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Here are the bestsellers for the week that ended Saturday, May 14, compiled from data from independent and chain bookstores, book wholesalers and independent distributors nationwide, powered by NPD BookScan © 2022 NPD Group. (Reprinted from Publishers Weekly, published by PWxyz LLC. © 2022, PWxyz LLC.) HARDCOVER FICTION 1. "22 Seconds" by James Patterson and Maxine Paetro (Little, Brown) Last ...

Here are the bestsellers for the week that ended Saturday, May 14, compiled from data from independent and chain bookstores, book wholesalers and independent distributors nationwide, powered by NPD BookScan © 2022 NPD Group. (Reprinted from Publishers Weekly, published by PWxyz LLC. © 2022, PWxyz LLC.) HARDCOVER FICTION 1. 22 Seconds. Patterson/Paetro. Little, Brown 2. The Summer Place. ...

Colin Kaepernick is planning to share more of his life story, this time with a certain audience in mind. The former NFL quarterback and civil rights activist is scheduled to release a young adult graphic novel, “Colin Kaepernick: Change the Game,” next spring. “Change the Game’ is the true story of my high school years—a period punctuated by the trials and triumphs of adolescence,” Kaepernick ...

It is an awful, uncomfortable yet indisputable truth that we, as societies and individuals, often treat differently those who look or love or sound or worship differently than we do. We don't always become suspicious, but too often we do. We don't always feel threatened, but too often we do. We don't always respond with violence, but too often we do. Sometimes these contrasts come purely from ...

In 1991, Doug Bower and Dave Chorley came clean: They — not aliens, or whatever the going theory was at the time — had taken planks of wood and lengths of rope and made crop circles in the south of England, starting in the late 1970s. What began as a lark turned into a 13-year-long hoax. Author Benjamin Myers uses the efforts of the real-life Bower and Chorley as the jumping-off point for his ...

Ricardo Flores Magón might not be a household name in much of the U.S., but nearly a century after the Mexican activist died in a Kansas penitentiary, his legacy lives on. That's the argument that Kelly Lytle Hernández makes in her new book, "Bad Mexicans" — and it's a convincing one. Lytle Hernández's book covers the decade leading up the Mexican Revolution of 1910, focusing on Flores Magón ...

As night falls during the hot turbulent summer of 1989, two men slip into the darkened fields of England to manufacture strangely inspired artworks that transfix and baffle the nation. The two conspirators, one a former soldier of the Falklands War and the other an eccentric wanderer, devise vast elaborate crop circles in the wheat and the barley, leaving no trace but their designs and ...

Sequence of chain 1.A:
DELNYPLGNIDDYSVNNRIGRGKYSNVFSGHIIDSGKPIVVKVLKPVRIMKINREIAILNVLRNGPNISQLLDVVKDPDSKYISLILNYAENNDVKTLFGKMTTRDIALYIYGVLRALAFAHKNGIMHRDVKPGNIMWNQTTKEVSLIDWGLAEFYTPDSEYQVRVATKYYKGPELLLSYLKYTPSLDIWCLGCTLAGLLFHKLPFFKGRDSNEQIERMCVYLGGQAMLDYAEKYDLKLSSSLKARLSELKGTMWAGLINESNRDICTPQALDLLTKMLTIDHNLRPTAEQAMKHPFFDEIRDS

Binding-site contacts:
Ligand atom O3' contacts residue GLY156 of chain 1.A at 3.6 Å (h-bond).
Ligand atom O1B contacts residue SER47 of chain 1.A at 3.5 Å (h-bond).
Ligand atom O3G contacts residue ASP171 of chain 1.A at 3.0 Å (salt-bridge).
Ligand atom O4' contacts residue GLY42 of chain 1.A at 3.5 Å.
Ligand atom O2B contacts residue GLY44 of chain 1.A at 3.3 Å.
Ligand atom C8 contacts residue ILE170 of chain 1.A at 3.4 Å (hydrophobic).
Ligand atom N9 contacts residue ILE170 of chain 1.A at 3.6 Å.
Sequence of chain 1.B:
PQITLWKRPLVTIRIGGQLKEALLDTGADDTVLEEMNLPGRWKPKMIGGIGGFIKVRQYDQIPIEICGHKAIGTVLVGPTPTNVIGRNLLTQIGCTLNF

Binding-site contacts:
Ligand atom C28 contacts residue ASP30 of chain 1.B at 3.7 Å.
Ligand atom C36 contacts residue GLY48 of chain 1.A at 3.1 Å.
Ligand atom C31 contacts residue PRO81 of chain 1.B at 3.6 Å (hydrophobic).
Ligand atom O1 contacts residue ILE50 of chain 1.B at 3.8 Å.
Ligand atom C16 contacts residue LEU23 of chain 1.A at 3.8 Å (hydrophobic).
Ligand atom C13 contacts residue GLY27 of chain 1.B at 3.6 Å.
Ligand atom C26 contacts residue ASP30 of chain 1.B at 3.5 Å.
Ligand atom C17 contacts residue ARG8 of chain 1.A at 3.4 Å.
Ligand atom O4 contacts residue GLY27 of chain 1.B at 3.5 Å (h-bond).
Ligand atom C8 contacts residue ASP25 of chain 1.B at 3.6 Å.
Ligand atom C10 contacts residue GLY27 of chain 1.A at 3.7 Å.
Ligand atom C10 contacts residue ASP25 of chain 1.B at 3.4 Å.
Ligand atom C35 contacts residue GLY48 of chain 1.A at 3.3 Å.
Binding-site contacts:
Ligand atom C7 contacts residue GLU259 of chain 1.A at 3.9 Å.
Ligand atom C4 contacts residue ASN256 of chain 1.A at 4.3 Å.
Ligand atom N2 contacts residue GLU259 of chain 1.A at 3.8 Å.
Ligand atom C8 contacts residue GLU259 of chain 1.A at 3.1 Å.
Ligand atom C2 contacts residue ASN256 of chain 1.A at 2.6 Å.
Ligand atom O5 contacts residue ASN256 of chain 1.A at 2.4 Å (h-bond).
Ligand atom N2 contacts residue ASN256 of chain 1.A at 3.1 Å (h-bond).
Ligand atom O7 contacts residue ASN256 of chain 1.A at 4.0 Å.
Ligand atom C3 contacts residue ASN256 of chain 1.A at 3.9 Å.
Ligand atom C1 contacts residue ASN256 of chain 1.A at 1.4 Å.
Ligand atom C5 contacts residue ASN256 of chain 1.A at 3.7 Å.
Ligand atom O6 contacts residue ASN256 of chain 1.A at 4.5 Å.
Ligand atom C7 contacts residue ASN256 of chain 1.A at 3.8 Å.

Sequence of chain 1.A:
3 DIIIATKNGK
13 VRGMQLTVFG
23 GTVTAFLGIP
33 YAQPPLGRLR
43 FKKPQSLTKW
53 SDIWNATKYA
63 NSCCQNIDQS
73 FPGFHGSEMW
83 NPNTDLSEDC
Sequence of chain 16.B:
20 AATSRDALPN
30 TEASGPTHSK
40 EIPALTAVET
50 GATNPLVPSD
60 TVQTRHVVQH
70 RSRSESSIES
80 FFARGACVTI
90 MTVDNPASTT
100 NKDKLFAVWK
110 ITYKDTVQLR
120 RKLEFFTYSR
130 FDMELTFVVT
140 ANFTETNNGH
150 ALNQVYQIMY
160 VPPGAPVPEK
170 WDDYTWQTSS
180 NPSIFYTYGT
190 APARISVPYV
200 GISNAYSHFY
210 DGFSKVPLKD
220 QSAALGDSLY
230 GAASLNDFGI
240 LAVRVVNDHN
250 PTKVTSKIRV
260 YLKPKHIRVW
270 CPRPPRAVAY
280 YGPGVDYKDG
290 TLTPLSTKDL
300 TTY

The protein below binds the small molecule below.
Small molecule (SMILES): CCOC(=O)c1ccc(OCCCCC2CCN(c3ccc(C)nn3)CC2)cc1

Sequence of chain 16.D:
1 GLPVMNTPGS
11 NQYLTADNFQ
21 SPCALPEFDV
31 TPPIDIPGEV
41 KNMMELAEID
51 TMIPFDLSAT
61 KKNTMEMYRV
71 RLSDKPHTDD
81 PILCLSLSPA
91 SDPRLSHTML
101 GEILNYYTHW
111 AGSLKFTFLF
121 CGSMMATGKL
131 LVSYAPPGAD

As an American, I find the idea of bowing (or curtseying) to someone abhorrent. And yet, after reading Tina Brown's revealing book about the House of Windsor, I bow to her. "The Palace Papers" is entertaining and illuminating, but not tawdry, even as she deals with all kinds of tawdry actions. Its theme could be "so many unfulfilled people." A monarch must produce an heir and a spare, but the ...

In 2014, Audrey Magee announced her arrival on the literary scene with "The Undertaking," a powerful and perceptive debut that illuminated some of the calamities of World War II through the separate ordeals of a German husband and wife — hers domestic on the home front, his militaristic on the Eastern Front. Eight years on from that debut, the Irish author returns with a follow-up. "The ...

Chicago's famed alt-weekly is expected to become a nonprofit this month after the sale was nearly derailed over a co-owner’s column opposing COVID-19 vaccine requirements for children. The Chicago Reader's sale was on track to be sold to the new nonprofit last year until the November printing of defense attorney Leonard Goodman’s column headlined “Vaxxing our kids” prompted allegations of misinformation and censorship. Goodman agreed to step aside in late April, allowing the sale to go through. Still, the standoff among the alt-weekly’s managers left staff members in limbo for months, wondering if the Reader would be shut down.

Though born and raised in Jamaica, Staceyann Chin has lived in the United States for many years, long enough to have become naturalized to the…

Here are the bestsellers for the week that ended Saturday, May 7, compiled from data from independent and chain bookstores, book wholesalers and independent distributors nationwide, powered by NPD BookScan © 2022 NPD Group. (Reprinted from Publishers Weekly, published by PWxyz LLC. © 2022, PWxyz LLC.) HARDCOVER FICTION 1. 22 Seconds. Patterson/Paetro. Little, Brown 2. Run, Rose, Run. ...